In our lifetimes, most of us Indians have not had that moment when we looked at an individual and said this is the face that symbolises our freedom, our liberty, our morality. Mohandas Karamchand Gandhi died before most of us were born and we have since evolved contesting views of history between an Ambedkar, a Jawaharlal or even a Savarkar. There is no one individual in our national imagination who epitomises what Nelson Mandela does for South Africa and indeed the world. But we are privileged onlookers to that life of struggle, grace and dignity. In a world short of heroes, we can salute one.
The signposts of Mandela’s life are dramatic: 27 years in prison, freedom at last, then the momentous end of apartheid. But it is his philosophical dilemmas that are even more fascinating. From being an advocate of militant politics, he becomes a votary of humane values. He is thrown in jail by a brutal regime: he steps out without any hatred. He refuses to be demeaned by hate and bitterness. He smiles at his tormentors. The political achievements are as significant as the inner journey of Nelson Mandela, who never loses the zest for life, although a chunk of it was circumscribed. An epoch-defining world statesman. A great human being.
We live in an age of petty tyrants, many of whom prevail through democratic means. We live in a world of conflicts, in a time of rapid change and globalisation. But we also live in an age of mind-numbing mediocrity, corrosive corruption and a loss of core values. Our politics is about managing differences, exploiting sectional divisions in our society. We have little hope of any real change. A figure like Mandela reminds us that we can always seek something better, in our system, our politics, in our own inner lives.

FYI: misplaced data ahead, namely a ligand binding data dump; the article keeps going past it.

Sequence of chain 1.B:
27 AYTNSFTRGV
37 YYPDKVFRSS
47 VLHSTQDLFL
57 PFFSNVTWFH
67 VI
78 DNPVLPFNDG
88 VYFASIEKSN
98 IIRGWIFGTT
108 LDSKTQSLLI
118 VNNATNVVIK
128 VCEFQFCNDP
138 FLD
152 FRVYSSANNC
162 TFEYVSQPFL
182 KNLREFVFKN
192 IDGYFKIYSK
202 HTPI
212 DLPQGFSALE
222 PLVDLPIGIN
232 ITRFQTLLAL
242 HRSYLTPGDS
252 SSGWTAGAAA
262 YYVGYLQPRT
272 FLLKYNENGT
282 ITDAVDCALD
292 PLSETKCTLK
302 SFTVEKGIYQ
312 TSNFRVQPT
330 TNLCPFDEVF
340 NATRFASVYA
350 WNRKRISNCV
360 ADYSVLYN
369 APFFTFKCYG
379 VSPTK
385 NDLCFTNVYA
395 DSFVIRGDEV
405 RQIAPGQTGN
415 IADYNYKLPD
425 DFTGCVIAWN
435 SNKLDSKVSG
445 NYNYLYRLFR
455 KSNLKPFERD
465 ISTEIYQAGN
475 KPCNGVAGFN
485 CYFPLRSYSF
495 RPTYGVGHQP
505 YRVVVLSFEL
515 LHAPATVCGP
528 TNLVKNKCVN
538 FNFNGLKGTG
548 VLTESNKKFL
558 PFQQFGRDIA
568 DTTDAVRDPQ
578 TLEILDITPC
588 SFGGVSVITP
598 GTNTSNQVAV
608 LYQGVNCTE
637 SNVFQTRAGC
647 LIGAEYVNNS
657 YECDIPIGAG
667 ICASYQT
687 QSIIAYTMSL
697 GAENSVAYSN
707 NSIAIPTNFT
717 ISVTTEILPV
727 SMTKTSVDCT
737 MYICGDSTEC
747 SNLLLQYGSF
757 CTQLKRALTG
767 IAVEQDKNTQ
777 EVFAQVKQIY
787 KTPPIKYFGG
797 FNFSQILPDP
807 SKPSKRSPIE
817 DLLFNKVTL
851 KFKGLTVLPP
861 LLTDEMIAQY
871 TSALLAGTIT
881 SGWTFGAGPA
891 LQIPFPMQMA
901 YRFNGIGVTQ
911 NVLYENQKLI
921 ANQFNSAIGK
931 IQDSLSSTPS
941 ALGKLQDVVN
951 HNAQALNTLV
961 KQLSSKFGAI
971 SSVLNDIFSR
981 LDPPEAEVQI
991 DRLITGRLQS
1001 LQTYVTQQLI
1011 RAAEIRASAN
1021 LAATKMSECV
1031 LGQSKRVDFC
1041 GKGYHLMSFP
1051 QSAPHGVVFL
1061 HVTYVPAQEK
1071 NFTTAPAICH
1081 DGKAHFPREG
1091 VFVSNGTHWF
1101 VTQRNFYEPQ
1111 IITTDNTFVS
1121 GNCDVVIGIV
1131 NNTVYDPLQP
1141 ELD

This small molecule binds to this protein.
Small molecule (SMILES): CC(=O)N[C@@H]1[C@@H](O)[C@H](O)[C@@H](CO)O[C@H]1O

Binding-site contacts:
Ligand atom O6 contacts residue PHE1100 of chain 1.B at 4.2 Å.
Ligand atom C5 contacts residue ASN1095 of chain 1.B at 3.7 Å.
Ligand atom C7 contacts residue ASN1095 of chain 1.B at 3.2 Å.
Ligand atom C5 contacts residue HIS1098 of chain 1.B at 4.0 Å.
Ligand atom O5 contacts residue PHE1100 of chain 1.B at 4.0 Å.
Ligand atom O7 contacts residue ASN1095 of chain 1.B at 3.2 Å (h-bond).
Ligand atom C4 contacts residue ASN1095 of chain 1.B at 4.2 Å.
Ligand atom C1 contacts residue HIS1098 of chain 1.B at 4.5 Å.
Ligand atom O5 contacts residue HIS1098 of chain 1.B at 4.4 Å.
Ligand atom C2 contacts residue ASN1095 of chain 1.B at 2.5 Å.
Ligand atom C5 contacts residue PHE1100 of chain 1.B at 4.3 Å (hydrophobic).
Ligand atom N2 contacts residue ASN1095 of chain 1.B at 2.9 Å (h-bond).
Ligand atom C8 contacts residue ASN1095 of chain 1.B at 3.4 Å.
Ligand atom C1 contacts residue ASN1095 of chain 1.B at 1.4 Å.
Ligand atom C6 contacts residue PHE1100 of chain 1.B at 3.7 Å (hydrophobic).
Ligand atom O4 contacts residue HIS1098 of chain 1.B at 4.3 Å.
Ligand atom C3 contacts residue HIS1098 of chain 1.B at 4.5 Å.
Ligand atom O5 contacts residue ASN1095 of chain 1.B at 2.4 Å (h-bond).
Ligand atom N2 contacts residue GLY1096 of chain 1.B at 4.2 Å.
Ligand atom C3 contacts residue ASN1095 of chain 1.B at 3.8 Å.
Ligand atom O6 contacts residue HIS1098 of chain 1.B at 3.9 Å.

Mandela could not solve all of South Africa’s problems. He tried to heal a society more divided than ours, where racism once prevailed, its after-effects still do, its great mineral wealth is there to be exploited even as there is a terrifying spread of aids that is believed to have claimed the lives of one of Mandela’s own sons. Life is quite imperfect in South Africa too and there was no final answer or solution that even an individual like Mandela could give to a nation that also carried the mark of colonialism.
There is a quote often attributed to Kahlil Gibran: “Keep me away from the wisdom which does not cry, the philosophy which does not laugh and the greatness which does not bow before children.” Mandela seemed to epitomise that kind of spirit. Once he stepped out of jail the world discovered that he was no brittle, fierce and angry fighter, but a mellow and warm human being with smiling face, a taste for colourful shirts and blunt speech, a few wives and many children.
He is the human being who belongs to the realm of heroes. The statesman who belongs to the world. An individual who reminds us that we can perhaps hope. We can smile when we think of Mandela just as we can also be moved to tears.